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  5. "Is toil leam sùbh-làir."

"Is toil leam sùbh-làir."

Translation:I like strawberry.

December 8, 2019



In English, we would never say 'I like strawberry' in the singular. Unless we were talking about a flavour. Then we should add the word ' flavour'.


That might be a regional thing. In the part of Canada I'm from, we understand that the word flavour is understood. eg. Do you like chocolate or strawberry? I like strawberry. In all honesty I'd just respond with, "Strawberry" but I would never add the word flavour unless I was correcting some one or explicitly clarifying the point.


Does this sentence mean "I like strawberry [flavor]" or "I like strawberries [the fruit in general]"?


Could any of the native Gaelic speakers please provide a literal translation for sùbh-làir?


Sùbh is a berry.

Làir (làr) is the ground.

So sùbh-làir means something like "ground berry".


Thank you very much for the explanation!


Aardbei.... same in Dutch


Or Erdbeere in German.


In English we would say I like strawberries, treating strawberry as a countable noun. In contrast, this sentence appears to be using the singular sùbh-làir, so is sùbh-làir an uncountable noun in Gaelic, being treated in the same way grammatically as if you were to say Is toil leam càise - I like cheese?


I wish they would accept "I like strawberries". The statement 'I like strawberry' doesn't make any sense!


I agree, the statement "I like strawberry" doesn't make any sense. I wish somebody with a good knowledge of Gaelic would explain this sentence, because it clearly confuses a lot of people, including me.


Which brings us back to the original question. Does sùbh-làir in this example refer to the fruit or the flavor?


According to Am Faclair Beag, sùbh-làir refers to genus fragaria so I would take that to be the fruit. I suppose, one would hope that the flavour is derived from the fruit rather than wholly artificial... :)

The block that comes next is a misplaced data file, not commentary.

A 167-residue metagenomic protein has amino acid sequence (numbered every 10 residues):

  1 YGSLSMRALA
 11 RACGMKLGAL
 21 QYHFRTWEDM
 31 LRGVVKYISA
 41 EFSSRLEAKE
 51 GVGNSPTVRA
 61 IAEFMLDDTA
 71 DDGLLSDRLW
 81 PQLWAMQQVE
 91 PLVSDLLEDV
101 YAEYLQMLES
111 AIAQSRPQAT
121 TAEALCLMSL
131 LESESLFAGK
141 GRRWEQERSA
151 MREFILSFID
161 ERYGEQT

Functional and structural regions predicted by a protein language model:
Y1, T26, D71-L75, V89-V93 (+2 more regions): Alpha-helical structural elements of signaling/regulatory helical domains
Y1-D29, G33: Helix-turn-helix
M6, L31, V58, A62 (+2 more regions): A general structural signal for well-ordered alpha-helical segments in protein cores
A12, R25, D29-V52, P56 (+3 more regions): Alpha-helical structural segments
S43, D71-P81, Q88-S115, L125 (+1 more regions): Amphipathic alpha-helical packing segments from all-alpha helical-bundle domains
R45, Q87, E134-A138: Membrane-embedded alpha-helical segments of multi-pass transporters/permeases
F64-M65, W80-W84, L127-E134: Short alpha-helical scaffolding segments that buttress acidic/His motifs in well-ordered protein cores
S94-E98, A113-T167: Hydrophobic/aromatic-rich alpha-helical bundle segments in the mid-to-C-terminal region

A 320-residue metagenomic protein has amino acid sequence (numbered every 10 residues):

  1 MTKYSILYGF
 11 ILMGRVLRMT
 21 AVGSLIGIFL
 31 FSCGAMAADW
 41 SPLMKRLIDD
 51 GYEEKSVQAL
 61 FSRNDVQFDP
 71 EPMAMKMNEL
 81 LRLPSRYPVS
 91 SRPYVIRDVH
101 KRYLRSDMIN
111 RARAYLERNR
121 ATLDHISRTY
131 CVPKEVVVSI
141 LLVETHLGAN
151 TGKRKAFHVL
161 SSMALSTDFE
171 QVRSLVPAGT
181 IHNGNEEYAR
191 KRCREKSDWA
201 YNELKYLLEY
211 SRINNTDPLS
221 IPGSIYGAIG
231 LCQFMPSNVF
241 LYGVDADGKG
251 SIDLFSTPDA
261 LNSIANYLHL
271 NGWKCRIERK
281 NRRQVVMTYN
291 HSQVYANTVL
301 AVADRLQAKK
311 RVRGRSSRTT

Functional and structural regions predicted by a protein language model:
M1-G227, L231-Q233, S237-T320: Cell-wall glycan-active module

It should be, " I like strawberries" when translating correctly into English if meaning the fruit.


If you use the word bank and can't put the hyphen in it won't take it. Should I report?


My "strawberries" was not accepted, although I think it might be an acceptable translation? Or is this about ice cream flavours?


it gets lost in the messages... Sùbh-làir is the fruit strawberry genus fragaria. This is valid as a singular and a generalized plural. Sùbhan-làir is A pluralized form depending on context and/or yhe quantity of plural.

I not a native speaker. I make these assertions based on what I have learned in completing the tree in reveiwing Am Faclair Beag and Learngaelic.scot both are rxcellent reference sources that you should become familiar with.


Google Translate is that brown stuff on paper one flushes. It translates strawberry to connlach because connlach is straw (grass) in Gaelic and it drops the rest because it assumes you didn't type correctly. If you want a decent dictionary go to https://learngaelic.scot/dictionary/index.jsp which lists 12 different options depending on usage none of which is connlach.


Yesterday, I was asked to translate "sùbh-làir agus sèoclaid". I wrote "strawberry and chocolate". I was told that the correct answer was "strawberries and chocolate". Why is that and how can we tell whether its supposed to be singular or plural if it's spelled the same?


I answered right, and it tells me that i am wrong .


In cases like that, the best thing to do is it report the question and someone in tech will review it.


It sounds as if you can eat just one...

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